Having disappeared in Austria, Chmielewski was not tried until 1961, although he would receive a life sentence of hard labour when he was. The trial pronounced him a sadist who took pleasure in killing prisoners, whom he did not see as human, by scalding them with boiling water. He was ultimately found guilty of causing the deaths of prisoners through his brutality
- 16 July 1903~1 December 1991
The son of a carpenter who died when he was 8, Grünewald apprenticed as a baker but found work difficult to come by when the First World War ended and the demobilised soldiers entered the labour market Attracted to the nationalist propaganda prevalent at the time Grünewald joined the Freikorps before signing on with the army for a 12 year stint. Leaving the army as a staff sergeant in April 1931 Grünewald again struggled to find employment and so joined the Sturmabteilung. He rose to the rank of Obersturmbannführer in the SA before switching to the SS shortly after the Night of the Long Knives.
In 1943 he succeeded Karl Chmielewski as commandant of Herzogenbusch concentration camp however like his predecessor he too was tried and found guilty of causing the deaths of prisoners by excess cruelty, in his case for the Bunker Tragedy. He was sentenced to fifteen years imprisonment but was then pardoned. He finished the war with the 3rd SS Division Totenkopf and died in battle.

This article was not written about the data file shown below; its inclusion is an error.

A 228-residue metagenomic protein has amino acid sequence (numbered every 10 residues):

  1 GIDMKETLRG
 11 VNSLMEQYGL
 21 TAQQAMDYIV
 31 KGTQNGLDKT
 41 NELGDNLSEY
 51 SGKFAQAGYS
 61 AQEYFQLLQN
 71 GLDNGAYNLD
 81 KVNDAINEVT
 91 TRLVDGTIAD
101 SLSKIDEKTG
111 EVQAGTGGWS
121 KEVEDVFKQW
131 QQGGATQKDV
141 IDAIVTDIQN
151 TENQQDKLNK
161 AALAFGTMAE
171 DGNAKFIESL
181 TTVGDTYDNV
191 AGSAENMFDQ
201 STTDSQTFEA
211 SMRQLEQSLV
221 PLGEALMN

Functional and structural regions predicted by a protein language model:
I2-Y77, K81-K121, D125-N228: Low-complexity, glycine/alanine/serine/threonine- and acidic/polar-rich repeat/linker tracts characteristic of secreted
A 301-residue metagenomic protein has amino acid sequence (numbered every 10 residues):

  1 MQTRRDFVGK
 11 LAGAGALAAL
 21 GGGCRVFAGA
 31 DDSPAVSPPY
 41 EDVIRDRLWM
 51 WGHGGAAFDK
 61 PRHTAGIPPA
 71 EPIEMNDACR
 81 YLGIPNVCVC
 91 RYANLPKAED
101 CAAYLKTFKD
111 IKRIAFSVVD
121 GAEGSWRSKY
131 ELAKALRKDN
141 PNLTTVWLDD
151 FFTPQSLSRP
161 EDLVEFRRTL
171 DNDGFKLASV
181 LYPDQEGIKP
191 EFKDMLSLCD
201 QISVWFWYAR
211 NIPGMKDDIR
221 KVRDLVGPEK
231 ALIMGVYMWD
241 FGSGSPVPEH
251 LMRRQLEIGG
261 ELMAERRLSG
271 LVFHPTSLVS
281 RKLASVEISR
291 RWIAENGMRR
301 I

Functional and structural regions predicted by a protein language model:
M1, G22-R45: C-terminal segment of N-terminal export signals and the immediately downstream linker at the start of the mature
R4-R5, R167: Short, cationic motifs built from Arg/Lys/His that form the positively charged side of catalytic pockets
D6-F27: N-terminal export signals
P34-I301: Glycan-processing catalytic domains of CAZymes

- 20 October 1902~ 22 January 1945
The son of a carpenter, Hüttig's father would eventually open a shop selling photographic equipment and this became the family trade, with Hans Hüttig's brother a founder of Zeiss Ikon. Sent to a boarding school in south Germany he attempted to enter the army in 1911 but failed the exam and returned home to workm as a salesman in his father's shop. Early in 1914 he left the shop to take a post with an import-export company in German East Africa.
Following the outbreak of the First World War Hüttig enlisted in the German Imperial Army, seeing action in the East African Campaign and eventually rising to the rank of master sergeant.[ Wounded in December 1917 the military hospital was captured soon afterwards by the British Army and he was sent to a POW camp in Cairo where he was held for two years.
He returned to Germany in March 1920, working initially at the shop again before filling on a number of clerical jobs. He joined the right-wingStahlhelm, Bund der Frontsoldaten in 1925 although he claimed that this was largely to feel a sense of belonging rather than because of any deep political convictions. After a spell running his own photography shop (which closed in 1930) Hüttig enlisted in the SS in March 1932 as an unpaid volunteer and he joined the Nazi Party soon afterwards.